All variable charts have two graphs on which the data
are plotted, one of which monitors location
(how close each subgroup is to the process average), while the other
monitors dispersion (the amount of variation
within successive subgroups). The names of the major variable charts
reflect the particular statistics plotted on each of these two graphs.
You will often find them referred to by their shorthand names (given
in brackets in the list below). The most commonly used are:
- The Mean & Range ( & R)
Chart: the most commonly used chart of all, this chart
records the mean (simple average) of each
subgroup together with the range (the
difference between the highest and lowest values). It is
very sensitive to changes in the process and requires little
calculation, hence its popularity.
- The Mean & Standard Deviation (
& s) Chart: this is similar
to the previous chart except it uses the standard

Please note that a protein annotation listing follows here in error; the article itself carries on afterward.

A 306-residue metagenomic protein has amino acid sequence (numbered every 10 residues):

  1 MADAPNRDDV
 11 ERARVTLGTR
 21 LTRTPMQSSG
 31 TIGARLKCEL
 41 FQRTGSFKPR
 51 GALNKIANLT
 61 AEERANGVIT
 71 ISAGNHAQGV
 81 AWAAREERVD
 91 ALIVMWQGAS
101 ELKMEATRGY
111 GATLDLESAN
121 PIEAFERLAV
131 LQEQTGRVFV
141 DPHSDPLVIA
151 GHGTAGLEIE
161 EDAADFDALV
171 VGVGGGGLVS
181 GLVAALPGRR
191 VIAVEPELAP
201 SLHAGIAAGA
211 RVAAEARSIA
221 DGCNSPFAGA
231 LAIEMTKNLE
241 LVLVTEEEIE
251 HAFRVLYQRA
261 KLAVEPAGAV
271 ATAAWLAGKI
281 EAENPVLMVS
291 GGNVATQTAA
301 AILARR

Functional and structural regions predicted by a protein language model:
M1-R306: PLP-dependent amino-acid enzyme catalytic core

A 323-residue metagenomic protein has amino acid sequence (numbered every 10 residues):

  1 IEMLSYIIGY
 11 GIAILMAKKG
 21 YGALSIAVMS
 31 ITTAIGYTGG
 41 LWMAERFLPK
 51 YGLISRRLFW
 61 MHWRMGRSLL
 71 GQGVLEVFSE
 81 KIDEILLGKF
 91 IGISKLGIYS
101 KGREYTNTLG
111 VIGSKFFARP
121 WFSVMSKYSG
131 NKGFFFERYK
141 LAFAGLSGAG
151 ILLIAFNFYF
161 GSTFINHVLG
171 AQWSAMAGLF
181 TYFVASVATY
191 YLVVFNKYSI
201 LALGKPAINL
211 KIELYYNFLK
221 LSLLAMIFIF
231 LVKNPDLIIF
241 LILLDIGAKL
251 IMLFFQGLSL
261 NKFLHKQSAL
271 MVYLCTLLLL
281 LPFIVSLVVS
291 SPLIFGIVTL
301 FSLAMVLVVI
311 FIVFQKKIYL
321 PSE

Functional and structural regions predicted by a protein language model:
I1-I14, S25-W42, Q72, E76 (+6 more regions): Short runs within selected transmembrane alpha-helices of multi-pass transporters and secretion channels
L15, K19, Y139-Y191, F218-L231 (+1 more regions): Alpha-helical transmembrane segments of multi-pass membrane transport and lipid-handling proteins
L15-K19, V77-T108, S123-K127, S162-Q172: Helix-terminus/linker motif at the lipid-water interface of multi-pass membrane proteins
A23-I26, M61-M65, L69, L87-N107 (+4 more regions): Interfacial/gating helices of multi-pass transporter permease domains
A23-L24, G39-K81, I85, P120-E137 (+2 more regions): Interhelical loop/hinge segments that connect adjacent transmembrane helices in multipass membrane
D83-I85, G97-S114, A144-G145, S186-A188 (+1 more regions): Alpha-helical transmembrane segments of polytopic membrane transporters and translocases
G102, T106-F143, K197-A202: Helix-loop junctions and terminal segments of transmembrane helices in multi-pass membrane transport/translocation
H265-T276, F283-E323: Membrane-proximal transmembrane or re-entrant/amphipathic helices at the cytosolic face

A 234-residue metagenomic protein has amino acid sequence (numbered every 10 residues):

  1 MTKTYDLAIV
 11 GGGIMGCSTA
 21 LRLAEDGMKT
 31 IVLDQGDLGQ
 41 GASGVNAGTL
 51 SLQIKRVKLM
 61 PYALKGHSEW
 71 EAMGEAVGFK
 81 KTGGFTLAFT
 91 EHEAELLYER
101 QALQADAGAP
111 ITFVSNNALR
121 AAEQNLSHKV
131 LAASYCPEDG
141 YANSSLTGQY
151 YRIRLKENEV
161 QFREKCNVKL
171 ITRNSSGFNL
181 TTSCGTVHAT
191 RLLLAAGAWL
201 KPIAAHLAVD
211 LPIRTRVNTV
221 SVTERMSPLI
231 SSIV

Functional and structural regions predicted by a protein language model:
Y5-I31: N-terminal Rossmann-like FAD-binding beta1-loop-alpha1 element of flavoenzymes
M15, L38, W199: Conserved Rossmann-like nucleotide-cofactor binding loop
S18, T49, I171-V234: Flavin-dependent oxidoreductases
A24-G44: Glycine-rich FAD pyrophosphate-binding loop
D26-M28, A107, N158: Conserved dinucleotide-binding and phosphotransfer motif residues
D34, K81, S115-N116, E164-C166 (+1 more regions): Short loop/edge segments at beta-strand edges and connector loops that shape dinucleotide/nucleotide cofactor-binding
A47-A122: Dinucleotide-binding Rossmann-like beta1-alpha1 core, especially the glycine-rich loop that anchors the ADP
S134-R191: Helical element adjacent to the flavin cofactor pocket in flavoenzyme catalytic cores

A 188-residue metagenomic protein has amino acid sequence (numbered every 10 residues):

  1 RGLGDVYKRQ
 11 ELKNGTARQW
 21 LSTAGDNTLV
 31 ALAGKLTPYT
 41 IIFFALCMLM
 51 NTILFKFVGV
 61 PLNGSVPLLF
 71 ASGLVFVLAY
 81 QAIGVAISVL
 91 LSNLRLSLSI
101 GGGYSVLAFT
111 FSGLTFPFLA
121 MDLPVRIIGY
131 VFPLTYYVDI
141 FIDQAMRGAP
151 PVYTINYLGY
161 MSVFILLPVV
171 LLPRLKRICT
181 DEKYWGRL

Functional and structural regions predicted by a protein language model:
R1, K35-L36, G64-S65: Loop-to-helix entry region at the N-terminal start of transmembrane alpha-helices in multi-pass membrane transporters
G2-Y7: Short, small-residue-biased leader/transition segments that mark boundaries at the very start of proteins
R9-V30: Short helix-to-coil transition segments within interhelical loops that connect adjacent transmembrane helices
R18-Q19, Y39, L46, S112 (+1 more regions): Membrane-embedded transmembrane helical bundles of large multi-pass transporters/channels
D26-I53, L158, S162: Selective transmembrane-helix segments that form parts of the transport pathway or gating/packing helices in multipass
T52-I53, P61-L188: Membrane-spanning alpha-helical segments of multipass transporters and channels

deviation instead of the range as the measure of subgroup
dispersion. The standard deviation is a more efficient indicator of
process variability than the range and is more reliable with larger
subgroups. However, the calculation required is much more complicated
than that for the range, therefore this type of chart is rarely used
except in SPC software packages.
- The Median & Range (
& R) Chart: this chart uses the
median value of each subgroup as the
measure of location. The median is the middle value of a set of
numbers when they are ordered numerically. It is not as sensitive
as the mean & range chart, but was devised because it requires
almost no calculation. The sample values are written onto the chart
in descending order so finding the median is simply a case of
picking the value in the middle. The only calculation required
is to subtract the bottom value from the top one to find the range.
- The Individual & Moving Range (XmR) Chart:
although control charts were originally conceived to work with
subgroups, this is not always possible (for example when data volumes
are low, or when the original ordering of the data is unknown). In
these situations, an XmR chart can be used to record the individual
values, as opposed to a subgroup statistic such as the mean.
Later in this course, we will be looking in greater detail
at the mean & range and the
individual & moving range charts.